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Guest Post: How to Make Your Food Work for You

A few months ago I was contacted by Koge Vitamins to review their vitamins, and I’ve been using their products ever since! I will be posting my review of the company and their products coming up soon, but for now I have the pleasure of sharing this guest post from Andrew Lenjosek, the co-founder of Koge Vitamins. Andrews thoughts are certainly inline with my own, so I was happy to share his article.

Enjoy the read and thanks Andrew!

How to Make Your Food Work for You
by Andrew Lenjosek

Here’s a small post about ‘optimized eating’ which is a huge passion of mine and something I got interested in after needing to find the most effective and efficient foods to fuel my body.  Before I get into what optimized eating is, it’s important to know a little background on micronutrients and nutrition: Micronutrient is a term used to describe the vitamins and minerals that the body needs in very small quantities.  The ‘micronutrient’ quantities necessary for survival and optimal functioning are very different from those needed for ‘macronutrients’ such as carbohydrates, proteins, and fats.

The main role of macronutrients is in the delivery of adequate calories needed in a day.  I sometimes feel for calories because they have a bad connotation with people counting and restricting them thinking that they are ‘bad’.  However, calories are necessary for life and give us energy to go about our days, meet the metabolic needs of our brain, and give our muscles the stamina they need to be active.  Optimized eating is all about optimizing the calories you consume by ensuring they provide the right amount of energy as well as the micronutrients needed for cell function.  It’s about micronutrients and macronutrients.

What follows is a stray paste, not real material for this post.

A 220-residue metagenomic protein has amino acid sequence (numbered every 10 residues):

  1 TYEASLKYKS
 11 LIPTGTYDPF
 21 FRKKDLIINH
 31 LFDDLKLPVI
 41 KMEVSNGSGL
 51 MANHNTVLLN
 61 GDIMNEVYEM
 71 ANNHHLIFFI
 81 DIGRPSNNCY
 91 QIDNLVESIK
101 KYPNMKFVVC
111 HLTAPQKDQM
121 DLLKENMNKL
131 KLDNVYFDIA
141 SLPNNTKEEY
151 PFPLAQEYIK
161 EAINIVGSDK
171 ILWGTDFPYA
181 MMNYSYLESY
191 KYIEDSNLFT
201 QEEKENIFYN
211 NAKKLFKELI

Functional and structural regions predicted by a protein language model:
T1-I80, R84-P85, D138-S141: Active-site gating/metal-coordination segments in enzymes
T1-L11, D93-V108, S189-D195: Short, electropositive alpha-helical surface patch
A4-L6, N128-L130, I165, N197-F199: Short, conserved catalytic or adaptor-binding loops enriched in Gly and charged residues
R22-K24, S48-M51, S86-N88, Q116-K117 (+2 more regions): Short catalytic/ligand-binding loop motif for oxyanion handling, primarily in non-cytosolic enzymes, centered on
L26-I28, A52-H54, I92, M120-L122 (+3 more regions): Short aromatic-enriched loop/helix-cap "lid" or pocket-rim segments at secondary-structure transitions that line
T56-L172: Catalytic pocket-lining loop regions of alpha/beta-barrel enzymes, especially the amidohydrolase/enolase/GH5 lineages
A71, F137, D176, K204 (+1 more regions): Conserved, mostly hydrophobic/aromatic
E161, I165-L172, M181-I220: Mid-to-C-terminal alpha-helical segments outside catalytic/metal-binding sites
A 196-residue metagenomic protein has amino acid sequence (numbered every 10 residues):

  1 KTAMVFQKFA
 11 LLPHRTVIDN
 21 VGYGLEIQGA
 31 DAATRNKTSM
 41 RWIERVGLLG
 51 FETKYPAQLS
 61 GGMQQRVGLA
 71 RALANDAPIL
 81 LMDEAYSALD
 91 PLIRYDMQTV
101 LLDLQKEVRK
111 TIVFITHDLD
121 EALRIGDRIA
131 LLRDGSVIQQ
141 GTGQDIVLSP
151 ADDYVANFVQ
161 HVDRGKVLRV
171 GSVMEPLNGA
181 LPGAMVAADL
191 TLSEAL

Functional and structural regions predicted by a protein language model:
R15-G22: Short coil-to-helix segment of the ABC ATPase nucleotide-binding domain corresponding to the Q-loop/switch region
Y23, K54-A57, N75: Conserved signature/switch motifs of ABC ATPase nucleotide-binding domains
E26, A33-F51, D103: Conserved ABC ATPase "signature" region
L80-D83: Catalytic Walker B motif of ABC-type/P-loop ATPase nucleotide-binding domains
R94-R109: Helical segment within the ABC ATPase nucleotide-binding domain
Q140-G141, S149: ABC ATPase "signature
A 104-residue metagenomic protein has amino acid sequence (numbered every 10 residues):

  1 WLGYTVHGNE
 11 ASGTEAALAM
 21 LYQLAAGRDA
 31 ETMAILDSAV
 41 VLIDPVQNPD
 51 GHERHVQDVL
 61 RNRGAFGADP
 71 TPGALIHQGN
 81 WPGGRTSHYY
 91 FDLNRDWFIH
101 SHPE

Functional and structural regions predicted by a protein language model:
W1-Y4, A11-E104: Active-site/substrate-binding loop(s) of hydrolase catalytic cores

When planning meals, grocery shopping, or eating I try to stay mindful of:

  1. The type of calories I am consuming: Carb vs. Protein vs. Fat in ratio of 50:30:10
  2. The micronutrients present in those calories by insuring they have an optimal amount of vitamins and minerals per bite.

Focusing on these two simple areas shifts the focus of ‘healthy eating’ from ridged calorie counting to a strategic optimization of the type of calories and their micronutrient benefits.  We are lucky to live in a part of the world where healthy food is widely available, so why not make the most of it?  Stalk up your fridge with food that gives you the energy to get the most out of your day and the micronutrients to keep you functioning at your optimal level.

Some of my favorite nutrient dense foods include:

  • Almonds & Pumpkin Seeds
  • Avocados
  • Blueberries & Strawberries
  • Spinach & Kale

Andrew Lenjosek
Co-Founder, Koge Vitamins
www.kogevitamins.com
facebook.com/kogevitamins
twitter.com/kogevitamins

Blueberries

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